We examined the ability of severe combined immunodeficient (SOD) mice-human peripheral blood leukocyte (PBL) chimeras to respond to immunization with Haemophilus influenzae b polysaccharide (Hib PS) vaccines. Two to 3 wk after PBL engraftment, human-PBL-SCID mice, prepared with PBL from one of five adult donors, were immunized with free or protein-conjugated Hib PS. Antibody to Hib PS was quantitated in preim-munization and postimmunization sera. Before immunization, anti-Hib PS antibody was detectable (>10 ng/mL) in three of 40 mice. Of the 37 human-PBL-SCID mice not having detectable serum antibody before immunization, 31 produced >20 ng/mL (>2-fold increase) anti-Hib PS antibody 2 to 3 wk after immunization. Both free and protein-conjugated forms of Hib PS were immunogenic. Geometric mean anti-Hib PS antibody levels ranged from 50 to 139 ng/mL. Vaccine-induced anti-Hib PS antibodies frequently expressed Hibld-l, a cross-reactive idiotype that predominates the in vivo human antibody response to Hib PS. However, among mice engrafted with PBL from a single donor, the Hibld-l distribution was highly skewed, suggesting that clonally distinct B cells were being stimulated in individual mice. These findings indicate that human PBL transplanted into SCID mice are functionally responsive to Hib PS antigenic challenge. This system may serve as a useful model for studying the regulation and cellular requirements for human polysaccharide immunity.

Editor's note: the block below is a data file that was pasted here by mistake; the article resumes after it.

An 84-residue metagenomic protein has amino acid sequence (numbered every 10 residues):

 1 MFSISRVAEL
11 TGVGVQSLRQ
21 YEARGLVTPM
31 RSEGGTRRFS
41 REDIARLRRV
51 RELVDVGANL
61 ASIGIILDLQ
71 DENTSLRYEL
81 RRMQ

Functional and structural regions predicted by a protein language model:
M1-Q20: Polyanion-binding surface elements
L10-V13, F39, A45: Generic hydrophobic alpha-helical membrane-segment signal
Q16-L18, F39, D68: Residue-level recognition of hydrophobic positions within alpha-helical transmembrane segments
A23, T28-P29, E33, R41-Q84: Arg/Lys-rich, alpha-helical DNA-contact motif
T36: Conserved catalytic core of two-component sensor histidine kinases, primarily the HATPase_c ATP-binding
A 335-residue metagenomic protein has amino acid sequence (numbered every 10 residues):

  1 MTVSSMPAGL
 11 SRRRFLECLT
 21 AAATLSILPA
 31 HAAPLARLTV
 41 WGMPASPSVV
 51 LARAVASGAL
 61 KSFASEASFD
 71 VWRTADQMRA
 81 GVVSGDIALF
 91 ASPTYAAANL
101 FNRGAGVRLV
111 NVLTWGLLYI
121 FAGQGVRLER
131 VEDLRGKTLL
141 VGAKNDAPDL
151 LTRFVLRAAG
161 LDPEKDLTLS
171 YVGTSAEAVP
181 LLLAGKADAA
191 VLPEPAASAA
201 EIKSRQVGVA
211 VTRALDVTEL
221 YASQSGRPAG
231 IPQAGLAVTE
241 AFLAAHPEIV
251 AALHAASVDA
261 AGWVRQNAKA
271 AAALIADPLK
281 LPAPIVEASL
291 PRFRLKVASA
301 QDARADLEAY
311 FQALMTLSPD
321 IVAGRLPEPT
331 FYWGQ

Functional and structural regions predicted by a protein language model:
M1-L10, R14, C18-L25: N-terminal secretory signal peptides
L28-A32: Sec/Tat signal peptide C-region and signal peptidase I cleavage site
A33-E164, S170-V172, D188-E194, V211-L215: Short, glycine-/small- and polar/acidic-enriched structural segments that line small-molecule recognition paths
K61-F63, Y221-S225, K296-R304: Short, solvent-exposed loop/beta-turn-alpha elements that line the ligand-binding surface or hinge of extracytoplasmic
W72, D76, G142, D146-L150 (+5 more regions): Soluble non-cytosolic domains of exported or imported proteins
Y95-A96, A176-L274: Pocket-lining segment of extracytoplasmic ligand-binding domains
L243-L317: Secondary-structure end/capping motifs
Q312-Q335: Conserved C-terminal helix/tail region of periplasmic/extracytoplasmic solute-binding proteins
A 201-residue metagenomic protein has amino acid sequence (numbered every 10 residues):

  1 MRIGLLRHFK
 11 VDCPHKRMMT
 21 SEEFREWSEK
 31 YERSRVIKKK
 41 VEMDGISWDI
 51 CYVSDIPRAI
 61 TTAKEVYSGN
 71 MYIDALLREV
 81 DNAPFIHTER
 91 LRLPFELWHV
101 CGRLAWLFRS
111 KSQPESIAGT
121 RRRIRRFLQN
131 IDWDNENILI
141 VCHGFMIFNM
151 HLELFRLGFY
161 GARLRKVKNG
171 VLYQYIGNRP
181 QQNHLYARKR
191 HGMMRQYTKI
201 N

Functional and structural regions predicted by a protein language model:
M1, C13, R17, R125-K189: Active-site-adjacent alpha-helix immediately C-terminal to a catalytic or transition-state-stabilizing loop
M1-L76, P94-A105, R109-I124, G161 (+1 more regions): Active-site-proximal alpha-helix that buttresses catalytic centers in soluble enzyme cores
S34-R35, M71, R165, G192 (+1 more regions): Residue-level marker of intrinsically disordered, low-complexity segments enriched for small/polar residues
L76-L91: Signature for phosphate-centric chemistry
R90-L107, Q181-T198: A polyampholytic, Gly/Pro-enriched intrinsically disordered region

ASJC Scopus subject areas
- Pediatrics, Perinatology, and Child Health